Phonology.pdf


Aperçu du fichier PDF phonology.pdf

Page 1 2 3 4 5 6 7




Aperçu texte


5/5/2009

Nikolai Trubetzkoy (1)
z

z

Nikolai Trubetzkoy (2)

Trubetzkoy (1939) made significant
contributions to phonology and amongst them
is his typology of phonological “oppositions”
“oppositions”.
We will only examine oppositions that are of
relevance to the definition of phonological
features.

7

z

z

8

Nikolai Trubetzkoy (3)
z

z

Nikolai Trubetzkoy (4)

Privative (binary) Oppositions: A member of
a pair of sounds possesses a feature which
the other lacks.
lacks They share all other features
and that set of features is shared with no
other sound. e.g. /f,v/ are labial obstruents.
/v/ possess the feature [voice], /f/ doesn’t.
In this case /v/ is said to be “marked” (it has
the feature) and /f/ is “unmarked”.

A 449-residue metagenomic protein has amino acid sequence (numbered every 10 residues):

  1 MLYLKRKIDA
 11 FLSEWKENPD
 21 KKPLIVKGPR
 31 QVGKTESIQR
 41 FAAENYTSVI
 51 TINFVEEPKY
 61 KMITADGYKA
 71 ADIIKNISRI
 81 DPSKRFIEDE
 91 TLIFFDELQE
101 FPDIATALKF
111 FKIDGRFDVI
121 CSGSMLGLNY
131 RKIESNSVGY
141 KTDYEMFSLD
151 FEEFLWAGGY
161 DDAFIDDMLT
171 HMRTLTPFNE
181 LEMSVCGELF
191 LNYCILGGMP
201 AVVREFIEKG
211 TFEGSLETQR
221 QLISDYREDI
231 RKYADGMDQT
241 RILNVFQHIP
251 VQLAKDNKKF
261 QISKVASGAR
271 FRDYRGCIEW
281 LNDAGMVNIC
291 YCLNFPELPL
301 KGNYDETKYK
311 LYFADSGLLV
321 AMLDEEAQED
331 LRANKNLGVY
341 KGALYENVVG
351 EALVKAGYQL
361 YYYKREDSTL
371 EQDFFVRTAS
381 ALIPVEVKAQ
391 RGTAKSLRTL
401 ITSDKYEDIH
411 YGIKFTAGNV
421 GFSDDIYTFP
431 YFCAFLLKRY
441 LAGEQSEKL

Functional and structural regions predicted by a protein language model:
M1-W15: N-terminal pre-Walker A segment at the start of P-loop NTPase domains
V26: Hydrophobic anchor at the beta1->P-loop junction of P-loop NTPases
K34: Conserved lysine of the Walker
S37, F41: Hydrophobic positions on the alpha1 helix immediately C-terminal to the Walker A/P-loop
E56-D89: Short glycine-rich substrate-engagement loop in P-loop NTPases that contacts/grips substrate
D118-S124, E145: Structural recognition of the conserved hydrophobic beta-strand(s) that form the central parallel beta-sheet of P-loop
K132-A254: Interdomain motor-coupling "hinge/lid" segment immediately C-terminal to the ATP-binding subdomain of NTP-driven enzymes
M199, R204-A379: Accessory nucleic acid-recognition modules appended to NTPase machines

9

z

z

Gradual Oppositions: A class of sounds that
possess different degrees or gradations of a
feature or property.
property e
e.g.
g /I,
/I e
e, {/ are short
front vowels with different degrees of height.
Equipollent Oppositions: A class of sounds
possess the same features except that they
differ according to values of a feature that are
logically equivalent. e.g. /s,S/ have identical
features except for place of articulation.

10

Nikolai Trubetzkoy (4)
z

z

11

Bilateral Oppositions: a set of 2 sounds that
share a set of features. e.g. /p,f/ is the set of
sounds that are “voiceless labial obstruents”
and no other sounds share just these features.
Multilateral Oppositions: a set of more than 2
sounds that share a set of features .
e.g. /p,b,f,v/ are “labial obstruents”.

Roman Jakobson (1)

Equipollent oppositions, such as the different
places of articulation are logically equivalent
because no place of articulation can be said
to be the absence of another place of
articulation (e.g. [+post-alveolar] is not in any
sense the same as [-alveolar] or vice versa)
Note that [+feature] means the presence of a
feature and [-feature] its absence.

z

z

Roman Jokobson and his colleagues (over the
period 1941-1956) contributed extensively to
the development of distinctive feature theory.
theory
He made some choices about how to describe
phonological features that would dominate
feature theory for 40 or more years.

12

2